Brad Creacey served as a firefighter in the U.S. Air Force from 1974 to 1985 and then as a civilian airport firefighter from 1986 to 2001. He photographed this striking series at Hahn (1977) and Sembach (1984) Air Bases in Germany. Aqueous film-forming foam (AFFF) containing PFAS was used in military firefighter training exercises to extinguish fires that were intentionally ignited in pits. Brad came across the PFAS Project website while researching the connection between PFAS exposure and thyroid cancer, and has kindly shared his photos with us to educate others.
This pit was lined with concrete, filled with crushed rock, and had a piping system that would allow Air Force firefighters to pump contaminated JP-4 jet fuel from a fuel truck if needed. On this day, they prepped the pit by spraying water into it so that the fuel would remain on the surface, a usual step for most training fires throughout Creacey’s career. The fuel they burned for this fire came from two bowsers, or trailers, that contained 500 gallons and 250 gallons of fuel, respectively.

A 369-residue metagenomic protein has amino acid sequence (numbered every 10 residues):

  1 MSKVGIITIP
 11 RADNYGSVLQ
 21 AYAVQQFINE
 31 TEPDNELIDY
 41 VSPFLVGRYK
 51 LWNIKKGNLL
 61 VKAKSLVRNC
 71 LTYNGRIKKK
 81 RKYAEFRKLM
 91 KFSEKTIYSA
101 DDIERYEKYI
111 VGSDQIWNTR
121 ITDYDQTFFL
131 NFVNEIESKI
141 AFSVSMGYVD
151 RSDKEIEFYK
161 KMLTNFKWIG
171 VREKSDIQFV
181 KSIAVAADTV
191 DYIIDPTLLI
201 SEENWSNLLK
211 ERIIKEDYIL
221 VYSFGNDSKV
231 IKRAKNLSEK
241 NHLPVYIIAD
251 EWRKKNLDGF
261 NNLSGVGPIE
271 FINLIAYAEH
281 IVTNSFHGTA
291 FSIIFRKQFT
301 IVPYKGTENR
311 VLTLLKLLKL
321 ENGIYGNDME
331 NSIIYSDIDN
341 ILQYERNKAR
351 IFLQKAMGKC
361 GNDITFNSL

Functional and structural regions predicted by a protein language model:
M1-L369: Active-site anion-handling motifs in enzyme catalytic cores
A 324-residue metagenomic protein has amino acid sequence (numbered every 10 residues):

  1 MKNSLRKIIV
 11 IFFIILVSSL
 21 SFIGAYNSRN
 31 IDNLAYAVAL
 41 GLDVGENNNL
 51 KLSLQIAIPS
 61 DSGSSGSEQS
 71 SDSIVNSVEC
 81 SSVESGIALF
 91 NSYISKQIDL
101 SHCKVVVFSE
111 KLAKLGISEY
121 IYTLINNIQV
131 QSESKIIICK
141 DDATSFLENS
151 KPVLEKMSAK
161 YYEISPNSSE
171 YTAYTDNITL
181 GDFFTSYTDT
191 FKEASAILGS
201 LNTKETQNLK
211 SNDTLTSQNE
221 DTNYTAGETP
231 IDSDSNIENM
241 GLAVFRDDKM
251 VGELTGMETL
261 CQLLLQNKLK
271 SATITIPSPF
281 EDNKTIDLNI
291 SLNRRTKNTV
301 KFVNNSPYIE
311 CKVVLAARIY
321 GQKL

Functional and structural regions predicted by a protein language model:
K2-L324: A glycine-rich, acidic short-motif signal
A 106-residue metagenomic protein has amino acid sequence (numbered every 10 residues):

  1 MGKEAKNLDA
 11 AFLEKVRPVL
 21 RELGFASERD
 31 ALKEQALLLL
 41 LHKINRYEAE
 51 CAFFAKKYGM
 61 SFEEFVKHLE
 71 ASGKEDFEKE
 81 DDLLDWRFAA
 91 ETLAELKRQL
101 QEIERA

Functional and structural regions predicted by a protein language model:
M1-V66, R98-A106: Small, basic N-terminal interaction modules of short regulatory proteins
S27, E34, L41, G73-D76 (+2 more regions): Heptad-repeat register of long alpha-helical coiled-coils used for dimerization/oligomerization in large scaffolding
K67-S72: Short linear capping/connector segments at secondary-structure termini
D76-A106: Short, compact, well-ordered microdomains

The first 18 photos depict a pitfire at Hahn Air Base, where two members of Creacey’s department had made a bet with the fire chief that they could extinguish a pitfure of at least 750 gallons of fuel within 30 seconds using only the roof turret of the P-4. The chief agreed and offered an extra day off, known as a “Kelly day” for the New York fire chief who developed it, if they succeeded.
The suits firefighters wore were called “silvers.” They are made with several different layers of material that include a PFOA water and vapor barrier, much like the Tyvex wrapping around houses that are built today. The outer shell is aluminized nomex, and the hood has a gold foil-covered face shield to effectively reflect the heat. These silvers are known as “proximity suits” in that they are meant to be worn near but not into a fire.
The final four photos depict a pit fire at Sembach Air Base where none of the firefighters wore self contained breathing apparatuses (SCBA), which filter air but do not contain a supply of oxygen. At the time, the firefighters mistakenly assumed staying upwind of the smoke would sufficiently protect them from the harms of smoke inhalation as they trained.